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Amsterdam, The Netherlands – Tuesday 27 August 2013: Personalised management is the only way to close the mortality gap for patients with atrial fibrillation (AF), says paper published online in EP EUROPACE today.The Atrial Fibrillation competence NETwork (AFNET) and European Heart Rhythm Association (EHRA) consensus paper is published online today in the European Journal of Pacing, Arrhythmias, and Cardiac Electrophysiology (EP-Europace) (1) and will also be presented during the ESC Congress session on personalised cardiology.
Professor Kirchhof commented: “Acute and 1-year mortality after myocardial infarction has dropped by two-thirds in the last 10 to 15 years primarily because of medical interventions aimed at the principal pathophysiology causing the disease. For example acute revascularization procedures are used to treat a thrombotic blockage of the artery while statins prevent the development and rupture of coronary plaques.”
But he added: “We are in an intermediate position with AF. With the introduction of oral anticoagulant therapy we can prevent about two-thirds of all strokes in AF. But patients with AF still have a higher mortality compared to their age and cardiovascular risk matched peers without AF, and we are not able to reduce that mortality by much even when we apply all the evidence based therapies.”(2,3)
The fourth AFNET/EHRA consensus conference was convened to discuss how to identify the underlying main pathophysiologies of AF in individual patients so that more targeted therapies could be developed to close the mortality gap. Professor Kirchhof said: “This requires understanding the disease mechanisms and translating them into parameters we can measure in patients. This is particularly difficult for AF because the left atrium is a small part of the heart located posteriorly in the body and difficult to access.”
A certain degree of personalisation is already practised in AF. Stroke risk scores based on clinically measurable risk factors aid decisions on anticoagulant therapy while the severity of AF symptoms help to determine rhythm control therapy.
The consensus paper identifies three main ways to better characterise the underlying cause of AF in order to improve treatment: the electrocardiogram (ECG); imaging, especially echocardiography and magnetic resonance imaging (MRI); and biomarkers (proteins or genes measured in blood to identify the type of AF).
A new taxonomy of AF is proposed based on its pathophysiology. Professor Kirchhof said: “The classification is imperfect because there are overlaps between categories and the majority of AF patients fall into the ‘unclassified AF’ group. But it illustrates that we need a better understanding of why AF develops in an individual patient before we can classify them based on biomarkers, imaging or ECG, in addition to clinical parameters, and develop better therapies.”
He added: “The hope is that within the next few years we will be able to propose personalised management of AF and thereby reduce the excess mortality associated with the disease.”
Professor Kirchhof continued: “There is still plenty of room to improve the management of AF even if we apply all the evidence based therapies currently available – for example the new oral anticoagulants have improved mortality by just 5-10%. And every fourth patient with AF is admitted to hospital at least once a year due to AF, which illustrates the high morbidity and healthcare costs associated with the disease.”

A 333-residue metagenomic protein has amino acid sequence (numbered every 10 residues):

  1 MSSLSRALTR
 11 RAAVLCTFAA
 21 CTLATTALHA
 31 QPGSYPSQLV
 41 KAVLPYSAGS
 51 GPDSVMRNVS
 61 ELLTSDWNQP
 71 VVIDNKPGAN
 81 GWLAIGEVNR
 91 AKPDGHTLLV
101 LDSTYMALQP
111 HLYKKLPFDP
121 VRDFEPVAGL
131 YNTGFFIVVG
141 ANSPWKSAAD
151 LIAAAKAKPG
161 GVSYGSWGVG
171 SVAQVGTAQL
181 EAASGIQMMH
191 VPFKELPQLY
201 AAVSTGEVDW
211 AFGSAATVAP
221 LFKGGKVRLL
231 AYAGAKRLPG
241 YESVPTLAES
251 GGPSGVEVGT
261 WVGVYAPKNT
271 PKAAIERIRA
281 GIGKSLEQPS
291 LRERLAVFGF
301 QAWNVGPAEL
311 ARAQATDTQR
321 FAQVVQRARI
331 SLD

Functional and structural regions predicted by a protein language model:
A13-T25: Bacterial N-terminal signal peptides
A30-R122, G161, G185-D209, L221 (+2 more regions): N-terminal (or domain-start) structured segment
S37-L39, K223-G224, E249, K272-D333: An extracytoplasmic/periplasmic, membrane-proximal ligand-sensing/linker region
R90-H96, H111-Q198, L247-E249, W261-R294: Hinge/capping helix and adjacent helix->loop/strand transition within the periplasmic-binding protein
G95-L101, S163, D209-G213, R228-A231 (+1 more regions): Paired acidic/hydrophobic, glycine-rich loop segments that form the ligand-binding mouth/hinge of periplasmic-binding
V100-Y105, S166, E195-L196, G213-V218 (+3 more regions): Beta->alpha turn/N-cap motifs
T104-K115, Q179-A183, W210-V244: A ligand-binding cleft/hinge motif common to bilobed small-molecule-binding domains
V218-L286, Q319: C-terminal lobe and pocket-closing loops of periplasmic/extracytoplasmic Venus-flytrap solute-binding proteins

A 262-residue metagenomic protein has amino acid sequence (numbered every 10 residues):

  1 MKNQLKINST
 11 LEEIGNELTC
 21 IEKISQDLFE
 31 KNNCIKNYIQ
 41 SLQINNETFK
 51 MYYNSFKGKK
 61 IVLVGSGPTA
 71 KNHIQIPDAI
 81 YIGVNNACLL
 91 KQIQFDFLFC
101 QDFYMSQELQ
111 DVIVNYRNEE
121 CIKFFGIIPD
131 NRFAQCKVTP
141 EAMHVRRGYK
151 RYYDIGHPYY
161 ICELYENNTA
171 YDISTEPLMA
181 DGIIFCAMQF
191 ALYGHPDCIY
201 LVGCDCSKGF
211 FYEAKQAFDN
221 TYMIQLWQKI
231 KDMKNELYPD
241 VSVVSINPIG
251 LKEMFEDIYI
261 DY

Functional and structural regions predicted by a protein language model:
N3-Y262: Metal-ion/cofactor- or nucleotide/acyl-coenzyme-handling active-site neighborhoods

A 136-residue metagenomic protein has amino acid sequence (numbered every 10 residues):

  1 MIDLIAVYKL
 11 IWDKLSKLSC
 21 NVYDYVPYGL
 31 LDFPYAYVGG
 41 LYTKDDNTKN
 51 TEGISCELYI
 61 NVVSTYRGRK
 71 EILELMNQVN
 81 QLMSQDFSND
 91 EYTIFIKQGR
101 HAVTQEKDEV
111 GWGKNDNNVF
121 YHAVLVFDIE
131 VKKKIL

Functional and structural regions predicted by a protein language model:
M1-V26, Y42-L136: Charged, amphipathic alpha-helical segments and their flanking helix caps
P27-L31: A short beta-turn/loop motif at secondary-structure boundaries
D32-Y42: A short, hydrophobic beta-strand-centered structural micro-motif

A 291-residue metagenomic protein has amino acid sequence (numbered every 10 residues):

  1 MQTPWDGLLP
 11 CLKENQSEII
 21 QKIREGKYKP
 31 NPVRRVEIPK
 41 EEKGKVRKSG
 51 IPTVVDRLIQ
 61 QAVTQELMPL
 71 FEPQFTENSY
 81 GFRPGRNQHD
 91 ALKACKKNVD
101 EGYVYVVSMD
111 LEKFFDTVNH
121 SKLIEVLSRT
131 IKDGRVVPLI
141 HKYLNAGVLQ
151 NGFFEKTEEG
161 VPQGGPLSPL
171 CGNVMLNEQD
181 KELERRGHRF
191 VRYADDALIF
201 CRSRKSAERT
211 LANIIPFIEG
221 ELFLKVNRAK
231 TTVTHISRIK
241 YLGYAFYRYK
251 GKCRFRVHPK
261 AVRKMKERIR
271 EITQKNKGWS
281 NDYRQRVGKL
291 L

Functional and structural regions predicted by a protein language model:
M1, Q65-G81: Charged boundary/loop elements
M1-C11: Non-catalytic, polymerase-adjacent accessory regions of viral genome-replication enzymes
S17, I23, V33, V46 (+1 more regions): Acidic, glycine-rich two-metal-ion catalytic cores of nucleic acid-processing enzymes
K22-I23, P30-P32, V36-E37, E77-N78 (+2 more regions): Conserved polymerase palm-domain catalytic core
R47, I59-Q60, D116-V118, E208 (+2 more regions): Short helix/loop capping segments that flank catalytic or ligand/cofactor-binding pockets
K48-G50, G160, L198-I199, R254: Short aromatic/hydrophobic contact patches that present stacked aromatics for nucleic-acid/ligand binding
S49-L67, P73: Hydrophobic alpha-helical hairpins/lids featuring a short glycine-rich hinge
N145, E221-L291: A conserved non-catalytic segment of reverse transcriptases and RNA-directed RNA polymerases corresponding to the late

He concluded: “This is the first European consensus document on personalised management of AF, which is the most promising way to further improve morbidity and mortality in AF patients.”
The consensus document will be discussed at the ESC Congress 2013 Session: Towards a more personalised cardiology: outcomes of an ESC workshop. The role of 'personalised medicine' - Chisinau - Central Village - 3 Sep 08:30 - 10:00
More information available on ESC Congress 365 after the scientific session: slides and webcast when available * 3 Sept 2013 - UPDATE: View the webcast of the session presented at ESC Congress
About the European Heart Rhythm AssociationThe European Heart Rhythm Association (EHRA) is a registered branch of the ESC. Its aim is to improve the quality of life of the European population by reducing the impact of cardiac arrhythmias and reducing sudden cardiac death.
About AFNET The German Competence Network on Atrial Fibrillation (AFNET) is an interdisciplinary research network located in Germany. AFNET aims at improving care of patients with atrial fibrillation by promoting research, medical services and information in emerging diagnostic and therapeutic fields. The network has been funded by the German Federal Ministry of Research and Education since 2003. As the public funding of the AFNET will not be everlasting, AFNET has founded the association Kompetenznetz Vorhofflimmern e.V. (AFNET e.V.) that will continue the network activities in the long term.
About the European Society of CardiologyThe European Society of Cardiology (ESC) represents more than 80 000 cardiology professionals across Europe and the Mediterranean. Its mission is to reduce the burden of cardiovascular disease in Europe.
About ESC Congress 2013The ESC Congress is currently the world’s premier conference on the science, management and prevention of cardiovascular disease. The spotlight of this year's event is "The Heart Interacting with Systemic Organs". ESC Congress 2013 takes place from 31 August to 4 September at the RAI centre in Amsterdam, Netherlands. More information is available from the ESC .
Our mission: To reduce the burden of cardiovascular disease
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